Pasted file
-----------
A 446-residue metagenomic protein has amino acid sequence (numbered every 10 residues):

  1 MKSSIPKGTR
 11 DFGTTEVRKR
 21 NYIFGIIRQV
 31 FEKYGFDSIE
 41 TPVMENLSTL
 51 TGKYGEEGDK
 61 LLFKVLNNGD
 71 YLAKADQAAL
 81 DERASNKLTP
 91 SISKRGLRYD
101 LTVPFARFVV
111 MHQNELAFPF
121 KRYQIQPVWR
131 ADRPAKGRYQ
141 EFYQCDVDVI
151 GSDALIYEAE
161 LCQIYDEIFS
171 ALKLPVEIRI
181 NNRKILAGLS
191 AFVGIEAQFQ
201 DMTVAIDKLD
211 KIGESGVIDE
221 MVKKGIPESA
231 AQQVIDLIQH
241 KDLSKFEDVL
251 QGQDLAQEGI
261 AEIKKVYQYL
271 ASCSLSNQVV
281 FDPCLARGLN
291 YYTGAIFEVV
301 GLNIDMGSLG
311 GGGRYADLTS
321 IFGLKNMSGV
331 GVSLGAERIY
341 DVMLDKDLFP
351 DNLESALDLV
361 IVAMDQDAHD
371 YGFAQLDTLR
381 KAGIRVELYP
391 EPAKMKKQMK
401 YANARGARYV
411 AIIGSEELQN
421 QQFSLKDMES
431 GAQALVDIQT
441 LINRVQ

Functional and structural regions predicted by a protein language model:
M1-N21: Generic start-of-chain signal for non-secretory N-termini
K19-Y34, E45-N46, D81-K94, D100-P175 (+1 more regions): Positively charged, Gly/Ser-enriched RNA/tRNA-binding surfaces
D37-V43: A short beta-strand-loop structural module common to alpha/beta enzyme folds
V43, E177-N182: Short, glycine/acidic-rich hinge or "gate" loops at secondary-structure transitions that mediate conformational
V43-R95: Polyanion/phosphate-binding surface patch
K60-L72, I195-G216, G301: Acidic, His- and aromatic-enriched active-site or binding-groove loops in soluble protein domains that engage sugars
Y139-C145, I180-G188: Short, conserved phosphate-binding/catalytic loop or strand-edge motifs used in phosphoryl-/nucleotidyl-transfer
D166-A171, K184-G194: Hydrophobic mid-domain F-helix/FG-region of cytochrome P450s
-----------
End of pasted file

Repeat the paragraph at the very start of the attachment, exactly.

A 446-residue metagenomic protein has amino acid sequence (numbered every 10 residues):